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  • Jul 13, 2014
  • Updated: 2:05pm
NewsHong Kong
TECHNOLOGY

Team GB fired up by Hong Kong 'smart pants' at London Games

PUBLISHED : Monday, 27 August, 2012, 12:00am
UPDATED : Monday, 27 August, 2012, 5:59am

A secret weapon used by the triumphant British Olympics track-cycling team has been revealed - "smart pants" that were created by Hong Kong engineers.

The specialists at Kowloon firm Fibretronic spent a year working on the battery-powered tracksuit pants, which kept the cyclists' leg muscles at an optimum temperature before each race. With the explosive amount of energy required in track racing, the pants ensured none of it was wasted in the warm-up.

The engineers were thrilled when they saw the British athletes wearing the tracksuits during the London Games, and even more delighted when the team snapped up seven out of 10 track-cycling gold medals.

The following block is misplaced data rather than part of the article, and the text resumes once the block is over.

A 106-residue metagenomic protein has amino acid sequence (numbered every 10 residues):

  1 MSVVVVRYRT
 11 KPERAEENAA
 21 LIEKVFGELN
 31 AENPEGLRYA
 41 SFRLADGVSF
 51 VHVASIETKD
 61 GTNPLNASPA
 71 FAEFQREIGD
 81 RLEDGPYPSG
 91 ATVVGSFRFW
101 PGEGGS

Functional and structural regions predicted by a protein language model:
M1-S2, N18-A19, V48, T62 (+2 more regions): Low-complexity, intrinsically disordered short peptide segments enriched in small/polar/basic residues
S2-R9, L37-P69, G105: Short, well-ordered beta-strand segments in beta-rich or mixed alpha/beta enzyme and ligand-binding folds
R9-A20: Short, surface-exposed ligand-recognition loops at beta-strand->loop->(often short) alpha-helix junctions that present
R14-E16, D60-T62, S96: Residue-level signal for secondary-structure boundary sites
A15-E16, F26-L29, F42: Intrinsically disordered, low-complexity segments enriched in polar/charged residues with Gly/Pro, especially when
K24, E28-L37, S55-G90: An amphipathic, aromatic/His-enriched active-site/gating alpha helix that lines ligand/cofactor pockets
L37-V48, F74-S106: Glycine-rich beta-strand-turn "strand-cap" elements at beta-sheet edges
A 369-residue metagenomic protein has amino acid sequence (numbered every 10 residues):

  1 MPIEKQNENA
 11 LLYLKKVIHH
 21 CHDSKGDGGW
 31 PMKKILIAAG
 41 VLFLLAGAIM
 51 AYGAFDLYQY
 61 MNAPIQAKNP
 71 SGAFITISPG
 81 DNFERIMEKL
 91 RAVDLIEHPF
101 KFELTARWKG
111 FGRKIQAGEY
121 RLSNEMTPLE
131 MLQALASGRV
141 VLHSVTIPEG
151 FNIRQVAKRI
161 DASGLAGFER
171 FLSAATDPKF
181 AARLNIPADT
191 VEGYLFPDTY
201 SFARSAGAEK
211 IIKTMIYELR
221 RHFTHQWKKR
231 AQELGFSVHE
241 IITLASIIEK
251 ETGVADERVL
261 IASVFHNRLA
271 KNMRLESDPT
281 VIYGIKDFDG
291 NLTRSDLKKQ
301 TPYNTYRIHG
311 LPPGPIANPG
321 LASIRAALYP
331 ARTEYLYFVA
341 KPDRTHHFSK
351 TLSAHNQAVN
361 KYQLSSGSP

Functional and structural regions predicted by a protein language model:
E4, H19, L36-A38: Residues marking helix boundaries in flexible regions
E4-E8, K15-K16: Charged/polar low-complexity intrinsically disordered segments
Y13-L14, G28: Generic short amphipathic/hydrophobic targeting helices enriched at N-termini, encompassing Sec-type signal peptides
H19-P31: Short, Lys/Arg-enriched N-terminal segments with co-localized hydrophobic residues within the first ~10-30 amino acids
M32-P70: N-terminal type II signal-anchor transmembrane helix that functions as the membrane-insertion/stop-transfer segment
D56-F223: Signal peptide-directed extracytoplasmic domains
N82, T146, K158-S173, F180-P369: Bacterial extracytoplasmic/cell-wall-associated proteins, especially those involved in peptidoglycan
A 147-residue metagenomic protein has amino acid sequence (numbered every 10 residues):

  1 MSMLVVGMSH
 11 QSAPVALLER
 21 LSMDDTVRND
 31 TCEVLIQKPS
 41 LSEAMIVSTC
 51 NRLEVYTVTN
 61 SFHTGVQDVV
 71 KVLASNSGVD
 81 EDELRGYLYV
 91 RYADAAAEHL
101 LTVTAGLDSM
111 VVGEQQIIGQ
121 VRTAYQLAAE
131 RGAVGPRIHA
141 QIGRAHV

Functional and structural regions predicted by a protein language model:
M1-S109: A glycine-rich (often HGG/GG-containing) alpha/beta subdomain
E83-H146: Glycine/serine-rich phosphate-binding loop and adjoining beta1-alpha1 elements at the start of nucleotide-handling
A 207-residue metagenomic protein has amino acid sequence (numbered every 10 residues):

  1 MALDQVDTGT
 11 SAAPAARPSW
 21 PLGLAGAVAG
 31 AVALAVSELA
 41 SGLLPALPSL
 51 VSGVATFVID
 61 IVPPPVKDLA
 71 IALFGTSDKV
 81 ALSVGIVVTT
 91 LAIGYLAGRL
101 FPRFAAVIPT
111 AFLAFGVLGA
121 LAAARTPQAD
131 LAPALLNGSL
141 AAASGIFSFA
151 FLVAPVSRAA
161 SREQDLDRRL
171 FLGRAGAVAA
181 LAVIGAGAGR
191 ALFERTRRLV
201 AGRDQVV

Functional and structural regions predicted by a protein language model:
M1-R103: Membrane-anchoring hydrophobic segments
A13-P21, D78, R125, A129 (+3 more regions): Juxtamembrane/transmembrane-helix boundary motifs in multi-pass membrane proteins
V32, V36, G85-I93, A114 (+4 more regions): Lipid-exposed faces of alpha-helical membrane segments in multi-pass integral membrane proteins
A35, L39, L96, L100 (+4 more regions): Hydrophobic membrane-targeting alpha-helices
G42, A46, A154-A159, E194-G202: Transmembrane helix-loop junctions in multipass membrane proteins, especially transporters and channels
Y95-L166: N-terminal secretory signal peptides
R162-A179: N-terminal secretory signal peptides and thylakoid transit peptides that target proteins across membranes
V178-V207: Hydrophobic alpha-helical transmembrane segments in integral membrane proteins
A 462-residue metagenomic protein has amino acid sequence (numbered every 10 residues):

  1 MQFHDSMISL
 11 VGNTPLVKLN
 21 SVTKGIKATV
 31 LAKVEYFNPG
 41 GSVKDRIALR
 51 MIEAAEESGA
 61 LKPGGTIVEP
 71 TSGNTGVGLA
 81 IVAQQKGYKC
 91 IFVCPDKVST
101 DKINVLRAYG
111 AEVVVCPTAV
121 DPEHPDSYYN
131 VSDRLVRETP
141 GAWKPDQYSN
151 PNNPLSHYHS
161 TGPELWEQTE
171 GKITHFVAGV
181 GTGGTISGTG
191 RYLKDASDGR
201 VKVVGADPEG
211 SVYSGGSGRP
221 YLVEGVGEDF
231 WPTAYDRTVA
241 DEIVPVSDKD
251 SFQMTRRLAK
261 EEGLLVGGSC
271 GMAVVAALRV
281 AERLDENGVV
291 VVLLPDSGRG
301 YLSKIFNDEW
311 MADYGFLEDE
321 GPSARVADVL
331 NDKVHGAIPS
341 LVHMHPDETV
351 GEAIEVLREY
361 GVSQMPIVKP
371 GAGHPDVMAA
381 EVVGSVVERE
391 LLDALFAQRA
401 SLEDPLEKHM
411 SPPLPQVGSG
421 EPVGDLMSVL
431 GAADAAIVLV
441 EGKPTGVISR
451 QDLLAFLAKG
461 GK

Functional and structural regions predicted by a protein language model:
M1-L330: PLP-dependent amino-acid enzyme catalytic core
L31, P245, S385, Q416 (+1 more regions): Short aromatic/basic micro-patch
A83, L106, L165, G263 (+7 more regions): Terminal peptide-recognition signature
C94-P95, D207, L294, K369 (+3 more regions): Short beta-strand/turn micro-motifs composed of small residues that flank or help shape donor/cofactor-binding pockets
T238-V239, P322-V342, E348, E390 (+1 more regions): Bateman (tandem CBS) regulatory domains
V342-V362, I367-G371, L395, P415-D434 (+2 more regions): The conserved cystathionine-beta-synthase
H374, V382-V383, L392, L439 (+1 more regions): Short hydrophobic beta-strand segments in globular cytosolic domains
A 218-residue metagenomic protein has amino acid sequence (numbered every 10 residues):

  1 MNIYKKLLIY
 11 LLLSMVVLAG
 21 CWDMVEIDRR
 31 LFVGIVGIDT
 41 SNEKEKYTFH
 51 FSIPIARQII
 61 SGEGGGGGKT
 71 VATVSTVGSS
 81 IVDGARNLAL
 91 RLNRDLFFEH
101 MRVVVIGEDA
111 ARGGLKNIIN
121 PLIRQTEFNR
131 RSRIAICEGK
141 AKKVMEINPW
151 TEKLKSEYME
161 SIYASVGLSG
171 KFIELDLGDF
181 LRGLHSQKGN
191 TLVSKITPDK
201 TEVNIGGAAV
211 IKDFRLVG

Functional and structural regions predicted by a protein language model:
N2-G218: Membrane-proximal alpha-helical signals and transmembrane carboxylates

Fibretronic director Jeff Faiola said his engineers had come up with a textile that could be powered up with heat yet remained light and comfortable. They also had to make sure that the warmth was directed to the right muscles and there was no risk of overheating.

A kindle-size battery is wired into the back of the pants, which can heat up to 70 degrees Celsius.

Faiola, whose company specialises in wearable electronics, said the smart tracksuit they created can generate four-times more heat than its previous heatwear technology, is lighter and allows for better ventilation.

Fibretronic general manager Isaac Man Wing-lok said: "The most challenging part was to … make sure they would not overheat and burn the athletes."

The company was approached by sportswear giant Adidas as part of a project with Britain's Loughborough University to create a tracksuit for the British cycling team.

Man said: "We were feeling very nervous during the invention process - we did not know whether our invention would be used until we were notified of the good news at the last minute."

Faiola believes the heatwear will play a big part in the company's future.

"We believe the thermal technology can be expanded to other uses, and I am sure that is going to be a major prospect for our company to pursue in the coming years," he said.

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